TIME Television

Chuck Todd to Take Over Meet the Press

MSNBC Anchors - Season 2014
Chuck Todd, who will leave MSNBC's Daily Rundown to take over Meet the Press Charles Ommanney/MSNBC

A big change? It depends whether you think the show's big problem was David Gregory or Meet the Press itself.

On Thursday, NBC announced a major transition in its Sunday-morning news strategy: from a guy without facial hair to a guy with facial hair. As had been rumored for weeks, NBC is ditching David Gregory as host of Meet the Press, which he has moderated since 2008, in favor of White House correspondent Chuck Todd.

Todd will give up the White House post, as well as his MSNBC show Daily Rundown, which may insulate him from charges of association with MSNBC’s left-leaning hosts. Gregory, who has taken blame for a decline in ratings, will leave the network altogether–indeed, he was all but dropped through a trap door, departing immediately in favor of Todd, who takes over September 7.

How big a deal this is to you depends in part on how big a deal the Sunday shows remain to you. (Disclosure: I watch television for a living, am deeply into news, politics and government, and I watch them only when forced.) One explanation for NBC’s ratings drop was Gregory’s less-than-energetic style; the chipper, data-driven Todd should bring a change in tone, and NBC says it plans to make to-be-determined changes under Todd.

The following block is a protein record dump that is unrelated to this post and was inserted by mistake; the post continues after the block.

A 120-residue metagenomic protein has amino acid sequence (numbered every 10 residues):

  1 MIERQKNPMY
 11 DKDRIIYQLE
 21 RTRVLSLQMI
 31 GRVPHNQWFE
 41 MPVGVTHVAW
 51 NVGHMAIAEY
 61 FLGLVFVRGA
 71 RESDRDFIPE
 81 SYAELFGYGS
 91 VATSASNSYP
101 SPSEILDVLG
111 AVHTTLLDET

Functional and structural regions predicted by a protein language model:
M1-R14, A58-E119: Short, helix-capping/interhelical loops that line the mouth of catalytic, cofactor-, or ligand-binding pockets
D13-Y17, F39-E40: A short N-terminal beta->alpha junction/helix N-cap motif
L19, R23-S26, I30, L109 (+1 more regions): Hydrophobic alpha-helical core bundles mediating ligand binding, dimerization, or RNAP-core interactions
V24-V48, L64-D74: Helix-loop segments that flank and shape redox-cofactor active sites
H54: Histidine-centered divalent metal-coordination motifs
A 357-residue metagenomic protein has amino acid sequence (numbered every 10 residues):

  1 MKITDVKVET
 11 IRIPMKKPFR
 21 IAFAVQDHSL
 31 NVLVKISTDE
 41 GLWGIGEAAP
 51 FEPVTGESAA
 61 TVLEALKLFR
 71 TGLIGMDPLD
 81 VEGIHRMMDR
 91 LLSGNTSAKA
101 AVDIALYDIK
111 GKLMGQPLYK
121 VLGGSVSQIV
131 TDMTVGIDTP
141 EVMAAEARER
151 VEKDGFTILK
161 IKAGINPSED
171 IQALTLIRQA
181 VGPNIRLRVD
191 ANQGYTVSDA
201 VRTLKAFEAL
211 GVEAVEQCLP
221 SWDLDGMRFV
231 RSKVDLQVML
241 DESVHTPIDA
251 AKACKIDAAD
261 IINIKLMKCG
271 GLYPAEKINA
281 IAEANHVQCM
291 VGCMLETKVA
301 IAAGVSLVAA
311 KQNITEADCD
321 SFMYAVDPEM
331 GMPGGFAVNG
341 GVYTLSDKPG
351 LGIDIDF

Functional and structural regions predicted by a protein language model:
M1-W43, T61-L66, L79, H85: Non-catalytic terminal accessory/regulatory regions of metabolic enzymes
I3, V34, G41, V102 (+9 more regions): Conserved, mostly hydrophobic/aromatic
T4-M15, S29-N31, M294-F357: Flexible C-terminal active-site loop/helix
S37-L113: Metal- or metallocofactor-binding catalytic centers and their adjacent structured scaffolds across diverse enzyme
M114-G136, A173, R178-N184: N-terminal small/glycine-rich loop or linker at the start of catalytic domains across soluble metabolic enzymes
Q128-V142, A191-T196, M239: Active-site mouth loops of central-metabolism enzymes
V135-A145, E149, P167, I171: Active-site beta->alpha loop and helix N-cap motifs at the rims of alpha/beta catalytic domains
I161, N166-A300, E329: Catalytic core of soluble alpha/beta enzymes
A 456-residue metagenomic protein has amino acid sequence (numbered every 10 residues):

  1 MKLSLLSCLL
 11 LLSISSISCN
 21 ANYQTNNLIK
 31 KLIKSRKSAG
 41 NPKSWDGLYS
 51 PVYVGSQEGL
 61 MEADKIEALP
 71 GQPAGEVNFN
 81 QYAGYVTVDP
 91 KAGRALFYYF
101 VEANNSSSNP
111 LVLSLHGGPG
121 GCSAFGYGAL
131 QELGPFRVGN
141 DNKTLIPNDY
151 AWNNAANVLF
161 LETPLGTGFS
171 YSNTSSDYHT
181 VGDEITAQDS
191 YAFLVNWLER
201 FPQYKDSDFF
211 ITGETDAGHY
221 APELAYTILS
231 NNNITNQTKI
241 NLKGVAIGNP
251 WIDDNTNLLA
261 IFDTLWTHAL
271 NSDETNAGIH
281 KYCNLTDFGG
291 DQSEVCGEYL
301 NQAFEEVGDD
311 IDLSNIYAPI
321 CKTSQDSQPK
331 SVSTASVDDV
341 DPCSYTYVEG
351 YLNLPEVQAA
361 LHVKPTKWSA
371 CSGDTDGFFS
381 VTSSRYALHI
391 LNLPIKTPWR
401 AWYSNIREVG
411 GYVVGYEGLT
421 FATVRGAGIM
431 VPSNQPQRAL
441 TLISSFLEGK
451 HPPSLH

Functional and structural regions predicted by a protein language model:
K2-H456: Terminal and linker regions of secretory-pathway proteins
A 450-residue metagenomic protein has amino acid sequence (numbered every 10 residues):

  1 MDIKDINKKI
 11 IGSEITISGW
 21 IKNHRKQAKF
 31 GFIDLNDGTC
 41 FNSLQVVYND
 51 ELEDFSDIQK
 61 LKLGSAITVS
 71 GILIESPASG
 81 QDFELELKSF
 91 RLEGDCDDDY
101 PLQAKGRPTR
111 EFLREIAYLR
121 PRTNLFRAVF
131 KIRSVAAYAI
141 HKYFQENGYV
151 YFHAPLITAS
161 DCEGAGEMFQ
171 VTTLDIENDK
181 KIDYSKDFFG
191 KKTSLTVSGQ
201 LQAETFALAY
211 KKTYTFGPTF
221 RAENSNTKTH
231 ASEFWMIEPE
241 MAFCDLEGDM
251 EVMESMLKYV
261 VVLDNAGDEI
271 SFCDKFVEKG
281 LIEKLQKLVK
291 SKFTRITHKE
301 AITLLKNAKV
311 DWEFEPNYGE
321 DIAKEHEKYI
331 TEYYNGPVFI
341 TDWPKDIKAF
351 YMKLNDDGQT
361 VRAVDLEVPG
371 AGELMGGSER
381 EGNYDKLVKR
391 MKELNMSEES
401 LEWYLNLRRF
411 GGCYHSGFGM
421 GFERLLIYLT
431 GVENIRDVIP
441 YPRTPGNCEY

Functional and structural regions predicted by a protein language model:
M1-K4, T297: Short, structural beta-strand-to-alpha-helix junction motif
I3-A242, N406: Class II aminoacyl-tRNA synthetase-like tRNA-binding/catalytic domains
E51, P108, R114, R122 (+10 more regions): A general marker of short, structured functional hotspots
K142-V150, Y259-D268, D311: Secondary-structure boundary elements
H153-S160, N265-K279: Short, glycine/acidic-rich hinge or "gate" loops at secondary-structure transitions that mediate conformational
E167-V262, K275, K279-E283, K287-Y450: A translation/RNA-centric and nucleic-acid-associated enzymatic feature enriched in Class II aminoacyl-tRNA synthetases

But I don’t think Gregory was ever MTP‘s real problem. And there’s no sign, with this hire, that the show intends to change its inside-Washington focus on who’s up and who’s down and how it all affects an election cycle that never ends.

Todd, who remains NBC’s political director, is sharp, eager and routinely praised as a “politics junkie.” But it’s worth considering that that phrase does not mean the same thing as “policy junkie.” And in the world of Sunday-morning TV, the former is the kind of junkie you want to be if you want to get ahead: you need to be mainlining poll results and campaign positioning and 2016 speculation–the stuff of who gets in power and how, not of why anyone would want them to be there and what works and doesn’t in government. The latter affects all Americans, a lot, and the Sunday shows are now generally built on the assumption that they don’t care about it.

All of which to say is, Chuck Todd will probably be just fine, maybe even very good, as host of Meet the Press. He’s engaged, quick-witted and always seems to have done his homework plus the extra credit. When you want to break down the currents and political map of an election, Todd’s one of your best guys. But Meet the Press, it seems, will continues to be what Meet the Press has become: rounds of interviews with leaders the major parties have offered up (i.e., John McCain), framed as a discussion of who won and lost the week.

If you think the main problem with Meet the Press was David Gregory, this is probably a good change for you. But if you think the problem with Meet the Press–and the other Sunday shows–is themselves, you’ll have to wait and see if MTP shows any signs of breaking out of permanent campaign mode.

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